How Some Worker Safety Violations Can Result in Criminal Consequences

A recent news commentary from Fair Warning looks at how some workplace accidents could result in criminal charges and consequences.  As the article notes, when we typically think of crimes taking place in the workplace, we think of an employee being assaulted, a robbery at a gas station or even a bank, an employee accused of stealing something, and things along those lines.

workHowever, some workplace accidents can also be a crime. This is an instance when an employer knowingly disregards workplace safety regulations, and it results in a serious injury or death.  Under some circumstances when this happens, the United States Occupational Safety and Health Administration (OSHA) will investigate the situation and can levy fines.  In some more serious cases, the local police or an attorney general may decide to pursue criminal charges.  While it not an everyday occurrence, it certainly does happen from time to time.

One example that our Boston workplace injury attorneys are familiar with involves what is known as a machine guarding violation.  Most large machines in workplaces can be very dangerous.   The way to prevent accidents is for all workers to be properly trained and for there to be lockouts and machine guards in place.

A lock out device is a lock that is normally bright yellow or orange that it placed on the controls of a machine to lock it in the off position.  An example of a device that needs a lock out mechanism is a large trash compactor in big box stores.  It is often necessary for a worker to go inside the machine if something like a cardboard box is jamming the mechanism.  When the worker goes inside the compactor, he or she is not visible to other workers.  If someone activated the machine, the worker would be seriously injured or killed.  The way to prevent this is for that worker to turn off the machine and place a lockout device on the controls.  He or she will have the only key to the device, so that nobody else can start the compactor.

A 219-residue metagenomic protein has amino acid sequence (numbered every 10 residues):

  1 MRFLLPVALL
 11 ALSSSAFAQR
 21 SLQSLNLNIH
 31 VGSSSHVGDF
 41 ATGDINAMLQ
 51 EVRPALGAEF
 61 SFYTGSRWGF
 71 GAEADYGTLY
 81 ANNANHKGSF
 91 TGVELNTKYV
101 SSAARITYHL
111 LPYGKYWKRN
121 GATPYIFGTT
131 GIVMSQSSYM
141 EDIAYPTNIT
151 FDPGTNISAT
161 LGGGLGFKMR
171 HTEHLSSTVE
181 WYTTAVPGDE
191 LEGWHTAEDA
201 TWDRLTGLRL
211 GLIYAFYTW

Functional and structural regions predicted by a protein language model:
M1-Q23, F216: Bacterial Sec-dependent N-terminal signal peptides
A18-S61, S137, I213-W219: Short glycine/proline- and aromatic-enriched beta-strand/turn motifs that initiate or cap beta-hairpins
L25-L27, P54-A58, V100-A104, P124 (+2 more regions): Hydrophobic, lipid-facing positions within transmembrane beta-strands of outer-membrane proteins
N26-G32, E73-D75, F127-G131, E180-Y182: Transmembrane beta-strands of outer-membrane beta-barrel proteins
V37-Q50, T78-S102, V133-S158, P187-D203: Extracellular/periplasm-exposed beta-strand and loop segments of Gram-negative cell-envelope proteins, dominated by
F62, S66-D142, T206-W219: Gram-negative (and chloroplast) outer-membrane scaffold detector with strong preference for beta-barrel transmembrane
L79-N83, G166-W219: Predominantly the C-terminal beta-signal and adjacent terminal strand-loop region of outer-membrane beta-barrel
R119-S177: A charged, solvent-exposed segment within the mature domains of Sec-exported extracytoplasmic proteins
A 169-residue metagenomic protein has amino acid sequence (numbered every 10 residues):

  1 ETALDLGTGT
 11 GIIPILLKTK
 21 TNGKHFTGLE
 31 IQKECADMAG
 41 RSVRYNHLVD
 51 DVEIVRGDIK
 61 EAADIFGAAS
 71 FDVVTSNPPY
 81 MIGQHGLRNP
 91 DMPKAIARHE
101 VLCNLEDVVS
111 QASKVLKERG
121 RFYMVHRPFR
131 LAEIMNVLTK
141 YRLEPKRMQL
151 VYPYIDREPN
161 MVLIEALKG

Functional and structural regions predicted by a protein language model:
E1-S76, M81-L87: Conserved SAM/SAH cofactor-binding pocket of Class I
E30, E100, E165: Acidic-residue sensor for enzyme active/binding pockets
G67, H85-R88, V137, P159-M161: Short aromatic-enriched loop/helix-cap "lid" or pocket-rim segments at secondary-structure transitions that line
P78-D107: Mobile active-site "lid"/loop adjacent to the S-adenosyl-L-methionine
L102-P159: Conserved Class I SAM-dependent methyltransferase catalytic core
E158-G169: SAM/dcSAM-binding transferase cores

If an employer did not have the system in place and did not train employees how to protect themselves, and someone was injured or killed, the employer might be criminally responsible.  In some case we see these same types of accidents happen time and again at the same employers.

While this may result in criminal charges, and it is not necessary for workers’ compensation Boston for the employer to have violated any law or even to have been responsible for the accident in any way.  The reason for this is because in Massachusetts, the workers’ compensation system is no fault.  All that is necessary is to prove that the worker is an employee and that he or she was injured on the job or suffers from a work related illness.

However, if it can be established that employer was acting with a complete or reckless disregard for the safety of employees, and that resulted in a serious injury or death, it may be possible to file a civil personal injury lawsuit in addition to workers’ compensation claim.

If you or someone you love has been injured a Boston work accident, call for a free and confidential appointment at (617) 777-7777.

Additional Resources:

When a Workplace Tragedy is Also a Crime, May 31, 2016, Fair Warning, BY Rena Steinzor and Katerine Tracey

More Blog Entries:

Opioid Use in Boston Workers’ Compensation Cases Posing Serious Health Threat, April 10, 2016, Boston Workers’ Compensation Lawyer Blog

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